Bravery as a Word

Picture description: blue background, light skinned hand holding a blue wood sign “Home of the Brave,” red and white beads on top of sign. Photo by RODNAE Productions on

Yom Kippur was earlier this week. During this season of reflection and atonement, G’mar chatima tovah.

The word brave/bravery has been gnawing at me for a few weeks. Specifically, how different race groups use the word or don’t use the word brave. I see the word brave being thrown around a lot by white people. For POCs the word can have a very different meaning.

As an example, recently a white parent mentioned her kid was being brave by attending a sleep-away camp with other kids. I can see how for the family this was a big step for the child. The kid had to face fears and do something different, possibly new, without the comfort of her parents around. Validating her feelings and encouraging the young child was important for a successful camping trip. Or in another example, my friend who is a nurse and volunteered at a pediatric COVID vaccine clinic told me so many of the white parents would praise their kids for “being brave” by getting vaccinated. She said the word was thrown around so much at the vaccination clinic by the white families and rarely uttered by poc families.

For people of color, bravery is very different. Many Black and Brown people don’t have the same luxury of using the word bravery so passively. When pocs use the word bravery, it is often associated with something rarified, challenging on a systemic level, or where they will be in harms way often with dire personal consequences (e.g., protesting, whistleblowing where they could lose a job, facing/challenging an authority figure, etc.).

My friend Kristin, who is an English teacher and loves words, pointed out that technically the definition of brave allows for both uses – big use such as calling out inequities, and smaller uses such as recognizing personal bravery (doing something uncomfortable, i.e. getting vaccinated). She pointed out when enough people use a word a certain way language adapts to allow for the new meaning. I don’t want the word bravery to lose its hard edge in favor centering personal accomplishments such as braving traffic, getting a vaccination, or going to camp.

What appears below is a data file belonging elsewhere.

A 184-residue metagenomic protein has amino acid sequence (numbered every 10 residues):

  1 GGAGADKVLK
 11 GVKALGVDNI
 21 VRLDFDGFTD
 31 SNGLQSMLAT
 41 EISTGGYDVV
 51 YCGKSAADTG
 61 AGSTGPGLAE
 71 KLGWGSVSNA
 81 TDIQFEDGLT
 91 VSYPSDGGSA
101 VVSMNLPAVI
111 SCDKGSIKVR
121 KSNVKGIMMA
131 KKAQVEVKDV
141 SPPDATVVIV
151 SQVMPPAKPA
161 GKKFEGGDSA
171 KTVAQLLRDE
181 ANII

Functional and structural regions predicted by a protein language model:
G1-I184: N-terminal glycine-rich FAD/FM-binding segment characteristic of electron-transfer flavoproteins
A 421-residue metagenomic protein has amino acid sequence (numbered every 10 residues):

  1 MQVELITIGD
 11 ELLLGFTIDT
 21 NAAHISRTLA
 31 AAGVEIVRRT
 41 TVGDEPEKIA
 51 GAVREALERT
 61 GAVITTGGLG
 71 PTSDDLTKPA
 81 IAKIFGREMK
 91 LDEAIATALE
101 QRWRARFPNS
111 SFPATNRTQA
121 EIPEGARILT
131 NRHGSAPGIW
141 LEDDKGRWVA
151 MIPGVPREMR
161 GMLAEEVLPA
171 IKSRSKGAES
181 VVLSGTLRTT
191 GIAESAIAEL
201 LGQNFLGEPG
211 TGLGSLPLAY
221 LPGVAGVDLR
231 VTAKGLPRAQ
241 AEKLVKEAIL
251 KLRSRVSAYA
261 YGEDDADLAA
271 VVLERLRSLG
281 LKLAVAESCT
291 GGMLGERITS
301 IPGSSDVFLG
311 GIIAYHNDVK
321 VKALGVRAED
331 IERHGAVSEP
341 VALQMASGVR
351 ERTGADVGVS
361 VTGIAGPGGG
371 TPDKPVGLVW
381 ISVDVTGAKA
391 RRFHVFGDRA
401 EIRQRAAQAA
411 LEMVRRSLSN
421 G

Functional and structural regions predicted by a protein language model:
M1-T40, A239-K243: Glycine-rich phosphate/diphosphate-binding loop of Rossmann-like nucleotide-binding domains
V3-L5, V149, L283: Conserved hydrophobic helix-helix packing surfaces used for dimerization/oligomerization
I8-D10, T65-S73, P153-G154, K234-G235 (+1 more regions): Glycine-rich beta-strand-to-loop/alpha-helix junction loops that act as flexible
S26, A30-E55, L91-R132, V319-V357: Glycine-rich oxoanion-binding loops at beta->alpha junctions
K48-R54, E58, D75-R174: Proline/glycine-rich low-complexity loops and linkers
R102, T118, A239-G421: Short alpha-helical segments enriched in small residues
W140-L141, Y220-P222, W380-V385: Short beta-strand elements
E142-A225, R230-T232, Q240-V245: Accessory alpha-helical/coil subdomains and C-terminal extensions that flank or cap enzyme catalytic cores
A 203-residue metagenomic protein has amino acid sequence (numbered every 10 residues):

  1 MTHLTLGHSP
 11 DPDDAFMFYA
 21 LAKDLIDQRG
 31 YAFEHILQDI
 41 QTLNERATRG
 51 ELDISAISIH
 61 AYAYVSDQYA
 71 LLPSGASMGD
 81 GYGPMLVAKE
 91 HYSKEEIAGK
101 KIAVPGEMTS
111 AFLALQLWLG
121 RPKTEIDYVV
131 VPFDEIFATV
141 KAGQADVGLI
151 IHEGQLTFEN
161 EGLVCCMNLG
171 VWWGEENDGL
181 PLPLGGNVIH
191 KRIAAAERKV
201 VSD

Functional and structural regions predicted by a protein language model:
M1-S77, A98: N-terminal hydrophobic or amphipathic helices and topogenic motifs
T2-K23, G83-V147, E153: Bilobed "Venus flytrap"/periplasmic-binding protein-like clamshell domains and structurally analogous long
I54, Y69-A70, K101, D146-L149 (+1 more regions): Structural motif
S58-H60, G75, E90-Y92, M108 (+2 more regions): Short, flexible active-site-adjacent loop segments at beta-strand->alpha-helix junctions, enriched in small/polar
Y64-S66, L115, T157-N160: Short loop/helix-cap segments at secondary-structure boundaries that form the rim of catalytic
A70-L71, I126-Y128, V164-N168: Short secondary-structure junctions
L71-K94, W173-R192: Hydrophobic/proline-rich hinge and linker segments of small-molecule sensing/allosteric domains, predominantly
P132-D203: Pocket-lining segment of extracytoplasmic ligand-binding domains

People of color don’t receive nor ask for the same benefit of being ‘brave’ for everyday actions. Some of the bravest acts I have witnessed have come from pocs who don’t feel they are acting with bravery. They speak up, show up, and act because they feel the urgency to right a wrong and call out injustices or there are consequences for themselves or others. Many of these pocs would not say they acted with bravery – they may say they had to work up the courage to act and recognize the need of others which propelled their bravery.

To say the word bravery is applied equally to both and we shouldn’t judge or equate the two together takes away from the bravery needed by Black and Brown people to survive.

‘That’s why you’ve got to be brave, brave, brave.’

I remember reading that quote in the book Just Mercy by Bryan Stevenson. A Black elder Ms. Carr, in the presence of Rosa Parks, told Bryan Stevenson “That’s why you’ve got to be brave, brave, brave” after he explained his civil rights work and taking on cases to overthrow death row convictions.

I want people to act with bravery and recognize we have to do hard things, break rules, and break conventions to end racism. Not every action needs to be labeled as ‘brave.’ Some of the actions could be recognized as courageous, challenging, hard, determined, bold, or even uncomfortable.

We do need to recognize and validate ourselves and each other when we do uncomfortable and hard things – that is part of human growth, learning, and change. My ask is we be more thoughtful with how we racialize words and use words in ways that recognize the racialization of language and be conscious of how words like bravery are not equally used.  

Why I wrote this: Language is important to understanding race and how it impacts people of color. I also wanted to explore the concept of bravery from a racialized perspective.

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I am writing from the lands of the 29 federally recognized and non-federally recognized tribes in now Washington State, including the Coast Salish people — Duwamish, Muckleshoot, Suquamish, Snoqualmie, Snohomish, and Native American organizations that have treaty rights and have been here since time immemorial. I give my thanks to the elders, Native and Indigenous colleagues and relations, and the land itself. Fakequity pays “rent” to Native organizations in Washington and Hawaii; a small act to repair and work to be in more justice-based relations.